1. Statistics on the stock market for personal investing seems like a good way to feed a machine that is far savvier at taking your money than giving it back. Not that statistics are not useful, far from it, but that there are a host of well trained extremely well compensated people devoted to manipulating the system better than you can. It seems better on the low level I (and I'd guess many other grad students) are at to just grab an index fund and hope the market does ok overall.

  2. An interesting point Paul, although I would argue that individual investors are not as powerless as you suppose and regularly have success based on the aforementioned indicators. One thing which can really screw with these statistics, however, is of course the prevalence of HFT, making up more than 50% of trading on the market. One of the most prolific investors and teachers of investing theory, Ben Graham makes the distinction between these two types of investors. An individual investing in an ETF or index fund which they essentially would not need to manage it at all (something very risk averse for people who want to just throw money into a fund and leave it) could expect a return of about 5% on investment while a more active investor, willing to more closely monitor the market, can expect returns of upwards of 8-10% depending on a variety of factors. My point is, Graham doesn't believe that the difference in the best investment options is based on income level or capital, but rather on which of these two styles of investing you are most comfortable with.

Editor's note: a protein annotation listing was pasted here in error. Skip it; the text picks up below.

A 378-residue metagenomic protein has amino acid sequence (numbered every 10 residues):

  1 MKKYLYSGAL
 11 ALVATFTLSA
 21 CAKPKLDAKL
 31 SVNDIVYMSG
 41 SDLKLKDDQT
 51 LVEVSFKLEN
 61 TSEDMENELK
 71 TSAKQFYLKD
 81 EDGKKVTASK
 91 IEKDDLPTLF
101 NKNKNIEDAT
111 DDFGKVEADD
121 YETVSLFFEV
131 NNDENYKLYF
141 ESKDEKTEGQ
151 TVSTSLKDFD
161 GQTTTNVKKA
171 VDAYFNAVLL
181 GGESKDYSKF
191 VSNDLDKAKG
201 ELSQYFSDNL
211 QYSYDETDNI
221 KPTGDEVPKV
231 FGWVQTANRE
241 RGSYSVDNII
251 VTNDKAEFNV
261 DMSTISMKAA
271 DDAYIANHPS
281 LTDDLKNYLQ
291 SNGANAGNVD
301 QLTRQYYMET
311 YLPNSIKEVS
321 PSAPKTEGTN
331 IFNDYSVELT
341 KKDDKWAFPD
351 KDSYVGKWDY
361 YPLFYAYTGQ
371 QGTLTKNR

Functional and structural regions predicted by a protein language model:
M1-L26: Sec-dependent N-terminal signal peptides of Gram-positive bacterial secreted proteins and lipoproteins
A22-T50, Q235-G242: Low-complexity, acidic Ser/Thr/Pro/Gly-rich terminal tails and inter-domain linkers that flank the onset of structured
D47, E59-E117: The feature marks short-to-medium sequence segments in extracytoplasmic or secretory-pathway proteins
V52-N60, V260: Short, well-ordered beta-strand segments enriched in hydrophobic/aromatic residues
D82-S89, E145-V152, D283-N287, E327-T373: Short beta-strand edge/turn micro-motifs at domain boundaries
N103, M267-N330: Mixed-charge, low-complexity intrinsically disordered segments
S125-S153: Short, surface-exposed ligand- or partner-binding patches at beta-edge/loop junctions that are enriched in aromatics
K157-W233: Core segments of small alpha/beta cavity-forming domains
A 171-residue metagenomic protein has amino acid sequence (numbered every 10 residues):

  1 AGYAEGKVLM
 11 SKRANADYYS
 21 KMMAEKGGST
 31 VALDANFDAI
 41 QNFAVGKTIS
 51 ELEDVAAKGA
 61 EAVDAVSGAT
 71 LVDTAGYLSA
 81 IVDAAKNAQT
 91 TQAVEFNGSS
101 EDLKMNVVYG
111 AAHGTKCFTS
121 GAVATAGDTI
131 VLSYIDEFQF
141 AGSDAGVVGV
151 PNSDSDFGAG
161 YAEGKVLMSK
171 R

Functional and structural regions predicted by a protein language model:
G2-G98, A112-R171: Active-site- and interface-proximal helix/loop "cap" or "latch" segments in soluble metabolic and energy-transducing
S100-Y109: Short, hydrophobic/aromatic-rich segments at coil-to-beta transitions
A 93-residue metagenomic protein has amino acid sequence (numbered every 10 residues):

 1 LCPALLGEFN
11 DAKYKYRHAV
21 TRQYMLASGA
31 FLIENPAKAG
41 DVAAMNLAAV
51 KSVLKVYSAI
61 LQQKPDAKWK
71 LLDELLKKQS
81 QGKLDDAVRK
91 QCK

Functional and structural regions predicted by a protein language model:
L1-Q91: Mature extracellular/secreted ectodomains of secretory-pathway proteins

3. I would also argue that if it were really as easy as you believe to "manipulate the system" then you'd also have to show that their manipulations are also directly related to an individual investor performing poorly on the market. You aren't alone in your cynicism: millennials are notably distrustful of investing on the market. And no wonder: we were brought up in the era of Enron, we lived through a recession, and we're constantly told that "the big bad banks are cheating you out of money" (not that they aren't). If I might provide a few counterpoints, there are arguments made by many top analysts that randomly choosing stocks can generate a portfolio which does better than the majority of investors, regardless of their style. This is goes against the idea that one needs a huge amount of expertise, training, and savvy to do well in stocks. Secondly, the top performing mutual funds of 2015 returned about what I quoted above, although they actually did worse because most brokerages will charge you a certain percent for managing your portfolio (you didn't think they did it out of the goodness of their hearts did you?). This resulted in a return of ~4% for some of the best index funds. If your mutual fund tracks the S&P500 like many of the biggest ones do, you lost 8% from 2015-2016. Alternatively, I began investing less than 6 months ago. My current return is almost a positive 8% (7.93% specifically) and my portfolio is (by my fairly uninformed assessment) rather risk averse. My post-doc who has made some extremely volatile bets has a current return of ~20% over the past 3 months. Trading is, no argument here, complex. It's that precise reason that there isn't a silver bullet (like just putting something in a mutual fund) which works for everyone our age.